Anonymous Anonymous Coward (profile) says:

Re: Counterpoint -- Is This Really So Bad?

The little data a Smart V could get is a drop-in-the-bucket compared to everything else we use.

Except when you consider the videos and recordings of conversations and activities held within the ‘ahem’ purview (aka view of or hearing of) the TV. Viewing habits are one thing, conversations or ‘activities’ are another. Both are vulnerable with some systems.

Anonymous Anonymous Coward (profile) says:

Re: Re: Re: Counterpoint -- Is This Really So Bad?

The cameras of my laptop and tablet are covered with pieces of duct tape (the TV doesn’t have one). I live alone and rarely have conversations at home, though I doubt anything could be learned from what I tend to talk about. But I don’t know if either is listening, I wish I did. That disclosure should not only be required, but it should legally, and easily be disabled. Better yet, it should be opt in or not possible.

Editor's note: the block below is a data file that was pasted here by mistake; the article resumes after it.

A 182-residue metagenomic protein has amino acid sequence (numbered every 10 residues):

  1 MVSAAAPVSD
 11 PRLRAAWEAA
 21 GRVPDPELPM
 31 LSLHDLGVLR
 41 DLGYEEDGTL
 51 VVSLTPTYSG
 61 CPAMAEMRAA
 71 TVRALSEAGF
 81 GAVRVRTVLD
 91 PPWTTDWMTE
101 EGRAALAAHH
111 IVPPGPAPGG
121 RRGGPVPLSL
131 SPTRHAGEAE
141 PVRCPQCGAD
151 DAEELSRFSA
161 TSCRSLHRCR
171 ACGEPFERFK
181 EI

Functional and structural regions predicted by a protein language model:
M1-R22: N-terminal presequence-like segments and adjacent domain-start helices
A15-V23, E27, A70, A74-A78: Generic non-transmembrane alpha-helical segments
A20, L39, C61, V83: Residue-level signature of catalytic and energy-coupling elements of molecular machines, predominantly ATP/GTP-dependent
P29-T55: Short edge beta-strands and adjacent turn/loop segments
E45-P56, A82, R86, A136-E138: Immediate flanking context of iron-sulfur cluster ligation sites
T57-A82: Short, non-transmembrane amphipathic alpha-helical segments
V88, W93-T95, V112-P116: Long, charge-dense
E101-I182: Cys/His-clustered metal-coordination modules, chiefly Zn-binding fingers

Anonymous Coward says:

Re: Re: Re:2 Counterpoint -- Is This Really So Bad?

That disclosure should not only be required, but it should legally, and easily be disabled.

If that’s all that’s mandated, they’ll do it in the simplest way possible: disable it in software, which only works until someone finds a software exploit and re-enables the microphone. If you’re going to legally mandate something, mandate a hardware switch.

TDR says:

There are modern dumb TV's available

Just thought I’d let you all know if you’re interested that Sceptre makes good modern dumb TV’s even up to 4k. You probably won’t find them in-store (I didn’t) but you can order them online from places like Walmart and Amazon. They’re also typically less expensive than same size smart TV’s by other manufacturers. I got a non-smart 65″ Sceptre 4k HDTV from Walmart online for only about $500 or so after tax. I just thought it’d share for those of you who don’t know and were interested in trying to find a modern dumb TV.